​A biblical discussion on racism, ethnicity and justice

The UK’s recent race disparity audit has spotlighted realities about ethnic disparity that many have experienced first hand for decades.
We are more ethnically diverse than ever, but differences in our treatment and quality of life are stark.
​Asian and Black households are more likely to be poor and to face persistent poverty than other ethnic groups.
Achievement at school tends generally to track economic advantage, but black Caribbean pupils seem to face a consistent disadvantage, even in wealthier homes.
​Despite significant reductions in the last ten years, black men are still three and half times more likely ​to be stopped by police than white men.


​What might be even more disappointing to those of us who call ourselves Christians is that our churches are not immune to racial discrimination—and too often fail to live out a biblical vision for ethnicity and racial inclusion.

So how can we address these challenges in both our churches and broader society?

ONE aims to help churches hold biblical conversations around these issues.
​These discussions might only be a first step …..  but no journey was ever achieved without  it.

The resources on this page will help churches hold and pursue this conversation.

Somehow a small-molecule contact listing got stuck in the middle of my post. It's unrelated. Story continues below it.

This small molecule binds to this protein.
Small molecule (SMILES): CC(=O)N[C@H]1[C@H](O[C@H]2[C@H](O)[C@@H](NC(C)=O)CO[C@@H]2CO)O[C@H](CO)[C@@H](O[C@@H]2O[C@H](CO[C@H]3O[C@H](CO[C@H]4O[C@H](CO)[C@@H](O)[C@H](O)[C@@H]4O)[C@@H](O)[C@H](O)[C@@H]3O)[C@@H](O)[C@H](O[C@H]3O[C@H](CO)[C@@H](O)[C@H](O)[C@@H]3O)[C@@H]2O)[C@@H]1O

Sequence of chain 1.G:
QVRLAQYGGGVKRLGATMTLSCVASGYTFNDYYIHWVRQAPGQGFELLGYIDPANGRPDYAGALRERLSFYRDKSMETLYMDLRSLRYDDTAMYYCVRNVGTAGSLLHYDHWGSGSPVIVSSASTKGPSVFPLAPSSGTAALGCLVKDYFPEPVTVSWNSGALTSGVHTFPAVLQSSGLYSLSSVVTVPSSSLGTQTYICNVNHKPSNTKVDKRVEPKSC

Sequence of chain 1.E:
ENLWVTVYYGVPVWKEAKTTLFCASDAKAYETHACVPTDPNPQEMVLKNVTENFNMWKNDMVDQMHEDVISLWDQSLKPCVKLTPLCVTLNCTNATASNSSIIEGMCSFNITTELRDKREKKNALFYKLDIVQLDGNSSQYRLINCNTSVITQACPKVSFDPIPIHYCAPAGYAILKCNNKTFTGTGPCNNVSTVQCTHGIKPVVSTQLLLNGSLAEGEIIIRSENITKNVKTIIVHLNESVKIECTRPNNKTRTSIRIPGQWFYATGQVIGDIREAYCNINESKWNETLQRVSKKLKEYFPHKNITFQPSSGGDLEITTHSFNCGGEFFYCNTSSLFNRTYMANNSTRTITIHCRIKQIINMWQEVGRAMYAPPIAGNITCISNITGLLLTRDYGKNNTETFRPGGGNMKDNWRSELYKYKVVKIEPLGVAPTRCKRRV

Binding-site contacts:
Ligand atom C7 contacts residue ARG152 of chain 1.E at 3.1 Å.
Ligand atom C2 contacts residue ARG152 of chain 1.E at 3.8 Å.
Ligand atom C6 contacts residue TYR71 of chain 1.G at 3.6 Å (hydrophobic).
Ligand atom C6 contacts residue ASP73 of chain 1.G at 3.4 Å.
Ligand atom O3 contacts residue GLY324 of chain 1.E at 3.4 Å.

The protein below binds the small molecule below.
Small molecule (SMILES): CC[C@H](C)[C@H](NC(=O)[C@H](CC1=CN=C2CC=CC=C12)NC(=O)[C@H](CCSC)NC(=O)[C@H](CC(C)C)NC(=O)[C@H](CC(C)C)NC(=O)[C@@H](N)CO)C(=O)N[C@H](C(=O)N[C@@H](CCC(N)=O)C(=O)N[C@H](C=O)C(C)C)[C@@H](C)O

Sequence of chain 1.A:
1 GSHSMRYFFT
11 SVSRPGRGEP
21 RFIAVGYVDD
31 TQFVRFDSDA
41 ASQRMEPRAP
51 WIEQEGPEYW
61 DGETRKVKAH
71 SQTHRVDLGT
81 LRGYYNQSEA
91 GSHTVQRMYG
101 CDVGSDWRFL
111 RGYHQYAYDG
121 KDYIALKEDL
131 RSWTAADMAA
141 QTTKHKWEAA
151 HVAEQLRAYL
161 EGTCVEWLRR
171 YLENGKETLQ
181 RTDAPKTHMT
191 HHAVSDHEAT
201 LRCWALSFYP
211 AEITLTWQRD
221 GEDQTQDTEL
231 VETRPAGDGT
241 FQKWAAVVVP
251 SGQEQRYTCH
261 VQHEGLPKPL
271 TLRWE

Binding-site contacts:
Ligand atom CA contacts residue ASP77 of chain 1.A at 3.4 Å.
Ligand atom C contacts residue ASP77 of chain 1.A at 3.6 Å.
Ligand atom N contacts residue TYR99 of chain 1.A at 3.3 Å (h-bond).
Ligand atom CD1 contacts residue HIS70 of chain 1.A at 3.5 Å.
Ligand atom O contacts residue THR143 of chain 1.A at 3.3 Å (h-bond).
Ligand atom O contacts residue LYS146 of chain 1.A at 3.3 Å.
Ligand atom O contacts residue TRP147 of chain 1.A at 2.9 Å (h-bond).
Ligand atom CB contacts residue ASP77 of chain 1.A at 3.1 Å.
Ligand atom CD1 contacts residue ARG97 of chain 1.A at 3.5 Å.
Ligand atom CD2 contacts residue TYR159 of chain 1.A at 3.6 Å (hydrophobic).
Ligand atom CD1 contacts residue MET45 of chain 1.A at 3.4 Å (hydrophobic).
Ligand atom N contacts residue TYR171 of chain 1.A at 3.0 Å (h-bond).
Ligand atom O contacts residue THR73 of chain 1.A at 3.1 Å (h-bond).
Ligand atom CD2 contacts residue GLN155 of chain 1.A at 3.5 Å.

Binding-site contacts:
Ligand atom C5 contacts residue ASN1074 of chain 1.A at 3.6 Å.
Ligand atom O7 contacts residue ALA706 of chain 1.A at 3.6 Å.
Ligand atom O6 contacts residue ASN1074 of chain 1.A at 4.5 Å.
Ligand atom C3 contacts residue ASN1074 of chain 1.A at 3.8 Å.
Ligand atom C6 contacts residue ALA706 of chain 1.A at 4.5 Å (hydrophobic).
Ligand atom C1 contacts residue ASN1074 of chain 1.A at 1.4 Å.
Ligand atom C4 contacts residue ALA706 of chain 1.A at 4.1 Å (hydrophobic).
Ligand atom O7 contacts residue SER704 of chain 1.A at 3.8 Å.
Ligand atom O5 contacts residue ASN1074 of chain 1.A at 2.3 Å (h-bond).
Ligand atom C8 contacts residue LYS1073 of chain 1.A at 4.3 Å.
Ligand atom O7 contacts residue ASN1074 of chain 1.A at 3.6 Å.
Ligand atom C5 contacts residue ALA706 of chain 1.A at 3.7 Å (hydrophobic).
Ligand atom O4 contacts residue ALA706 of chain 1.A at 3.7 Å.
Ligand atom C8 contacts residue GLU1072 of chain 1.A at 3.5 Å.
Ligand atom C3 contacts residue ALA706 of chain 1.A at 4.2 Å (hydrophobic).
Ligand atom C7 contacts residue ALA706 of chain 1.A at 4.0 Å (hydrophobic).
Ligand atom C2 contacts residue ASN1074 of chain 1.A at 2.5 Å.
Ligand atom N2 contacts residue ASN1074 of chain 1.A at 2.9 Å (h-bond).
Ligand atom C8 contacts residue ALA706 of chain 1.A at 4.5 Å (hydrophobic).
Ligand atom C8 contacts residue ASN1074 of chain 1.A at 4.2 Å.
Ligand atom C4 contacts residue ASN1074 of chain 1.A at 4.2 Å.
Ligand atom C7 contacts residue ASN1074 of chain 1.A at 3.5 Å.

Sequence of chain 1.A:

ONE: a panel discussion, and discussion starter ….

Please find accompanying notes for local church leaders here.

A short trailer is available here – for use in churches (and elsewhere) to promote engagement with the panel discussion film.

Further Reading

Why racism in our churches is more widespread than you think.

To read the Premier Christianity article click here

Further resources / background viewing and reading

Review of ONE by John Root on his blog Out of Many, One People – see here.
Root describes his blog as ”a blog which I intend to send out weekly to encourage and develop the ministry of multi-ethnic churches. It will contain comment pieces, reviews, bible studies and other information which I think may be helpful. I have ministered for fifty years in multi-ethnic parishes across a range of contexts in London, including planting two Asian language congregations.”.

​David Olusoga – ”Black and British: A forgotten history – explores the enduring relationship ​between Britain and people whose origins lie in Africa. Watch it on iPlayer here.

​For a sense of what it feels like to be a minority in a majority culture Noughts and Crosses – based on Malorie Blackman’s novels – set in a dystopian London. Sephy and Callum fall in love ​despite the odds. Can they breach the divide between the black elite and white underclass? Watch it on iPlayer here